Monday, January 10, 2011

More on the Tragedy in Tucson...

It is impossible to stop thinking about the tragedy in Tucson and we probably shouldn’t try.   There are too many lessons to be learned and too many fine people to honor and remember for us to turn away just yet.
The NYTimes’s Adam Nagourney has reconstructed for us the terrifying sequence of events last Saturday in that Tucson mini-mall.  [Here]   He described how Congresswoman Giffords had arrived on time for her first “Congress On Your Corner” event of the day.  She had started to talk to constituents who had lined up behind a table to talk with her.  Jared Loughner walked up to an aide, asking to talk to the Congresswoman.  The aide, Alec Villec, directed him to the end of a line of about 20 people who were waiting patiently to speak to Giffords.
Loughner went to the end of the line but a few minutes later came striding back with his gaze set on Giffords.  He brushed past Villec and, gun in hand, came up behind Giffords, who had just greeted Judge Roll, and opened fire at them both.  He then turned and continued firing.  Nagourney described the assailant as “dancing up and down excitedly,” before turning his gun on constituents, staff, and passersby.
Loughner went through the crowd shooting until his clip ran out of ammunition.  As he was digging out a second clip, he was tackled and wrestled to the ground by two men, Roger Salzgeber and Bill Badger.  Patricia Maisch, a 61-year old woman, had just seen Laughner shoot a woman next to her who had been using her body to shield her teenage daughter.  Maisch told the press later that she thought that she was next and wondered what a bullet wound would feel like, when she saw that the gunman was fumbling with the magazine.  She grabbed it and then saw him tackled by Badger and Salzgeber.  She saw that his lower legs and feet were still free so she sat on them until more help arrived.  [Here]
In the meantime, Daniel Hernandez, a 20-year-old intern for the Congresswoman, had rushed to Giffords.  He saw that she was bleeding badly and was in danger of strangling in her own blood.  He had had hospital training and knew what needed to be done.  He pulled her upright and used his own hand to staunch her blood until Safeway employees got him clean butcher smocks.  He held her hands and talked to her, reassuring her and telling her to squeeze his hand, hoping that it would comfort her.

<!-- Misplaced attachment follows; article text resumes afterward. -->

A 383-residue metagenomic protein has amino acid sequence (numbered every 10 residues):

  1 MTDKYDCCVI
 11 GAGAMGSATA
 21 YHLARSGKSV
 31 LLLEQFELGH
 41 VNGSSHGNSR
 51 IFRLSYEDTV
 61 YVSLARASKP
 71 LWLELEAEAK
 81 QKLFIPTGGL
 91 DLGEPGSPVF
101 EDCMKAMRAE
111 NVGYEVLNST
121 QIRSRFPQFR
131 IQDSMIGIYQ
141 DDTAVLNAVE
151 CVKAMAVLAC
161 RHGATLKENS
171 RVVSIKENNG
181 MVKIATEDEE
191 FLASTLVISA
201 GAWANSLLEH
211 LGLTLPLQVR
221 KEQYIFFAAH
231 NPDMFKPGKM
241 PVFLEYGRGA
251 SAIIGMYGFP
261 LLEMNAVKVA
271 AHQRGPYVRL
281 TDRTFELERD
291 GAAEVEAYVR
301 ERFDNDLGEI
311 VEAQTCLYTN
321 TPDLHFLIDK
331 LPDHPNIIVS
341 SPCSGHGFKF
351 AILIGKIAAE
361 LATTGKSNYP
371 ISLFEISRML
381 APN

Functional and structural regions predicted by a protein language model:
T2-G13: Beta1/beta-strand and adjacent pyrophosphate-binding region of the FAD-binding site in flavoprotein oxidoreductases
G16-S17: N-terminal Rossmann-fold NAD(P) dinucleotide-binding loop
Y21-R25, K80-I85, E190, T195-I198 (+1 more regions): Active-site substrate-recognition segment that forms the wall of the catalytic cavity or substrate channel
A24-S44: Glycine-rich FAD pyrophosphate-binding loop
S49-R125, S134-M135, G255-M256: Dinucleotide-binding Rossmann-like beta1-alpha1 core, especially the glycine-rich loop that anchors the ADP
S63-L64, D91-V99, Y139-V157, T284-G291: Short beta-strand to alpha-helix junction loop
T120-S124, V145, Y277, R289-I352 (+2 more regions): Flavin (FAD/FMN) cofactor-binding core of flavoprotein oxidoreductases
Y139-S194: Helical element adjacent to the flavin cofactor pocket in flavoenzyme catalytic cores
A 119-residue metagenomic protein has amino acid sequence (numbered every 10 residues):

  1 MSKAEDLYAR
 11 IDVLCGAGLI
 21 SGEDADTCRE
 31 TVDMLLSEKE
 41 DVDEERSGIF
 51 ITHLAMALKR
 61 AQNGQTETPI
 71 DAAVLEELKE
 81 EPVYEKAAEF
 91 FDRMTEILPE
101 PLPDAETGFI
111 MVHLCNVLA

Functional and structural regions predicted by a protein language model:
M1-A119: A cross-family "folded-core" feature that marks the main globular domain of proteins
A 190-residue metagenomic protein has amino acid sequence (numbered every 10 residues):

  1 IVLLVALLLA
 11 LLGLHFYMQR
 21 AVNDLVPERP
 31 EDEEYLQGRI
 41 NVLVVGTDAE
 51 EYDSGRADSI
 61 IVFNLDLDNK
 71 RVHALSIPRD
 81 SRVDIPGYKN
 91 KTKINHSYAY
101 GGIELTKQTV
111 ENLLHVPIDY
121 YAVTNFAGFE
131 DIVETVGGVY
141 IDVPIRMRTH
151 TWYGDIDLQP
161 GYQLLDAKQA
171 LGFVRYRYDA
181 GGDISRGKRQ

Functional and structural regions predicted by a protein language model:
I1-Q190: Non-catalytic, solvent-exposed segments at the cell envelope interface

We shall continue to hear more stories about the uncommon bravery that ordinary, decent people showed in those moments of horror.  It was a scene, too, of self-sacrifice--husbands protecting wives, mothers shielding daughters.
But even as the first reports were still rebounding across the country, the Westboro Baptist Church announced that they would picket the funerals of those slain.  The church (and it is difficult for me to write “church” in connection with these hate-filled demented people) announced on their website: [Here]
In the meantime Sarah Palin’s website has taken down the bullet targets and her aides have been tweeting denials, saying that those targets weren’t really targets.  (Remember the “Don’t retreat!  RELOAD!”) Do they really believe the public is this stupid? [Here]
And while everyone is now denouncing violent political rhetoric, it is Paul Krugman who once again has reminded us of the stark truth: [Here] [The emphasis is mine]
[It’s] the saturation of our political discourse — and especially our airwaves — with eliminationist rhetoric that lies behind the rising tide of violence.
Where’s that toxic rhetoric coming from? Let’s not make a false pretense of balance: it’s coming, overwhelmingly, from the right
This might not be p.c. to say at this moment, but it is certainly true.  
Once again, Paul Krugman tells the truth...

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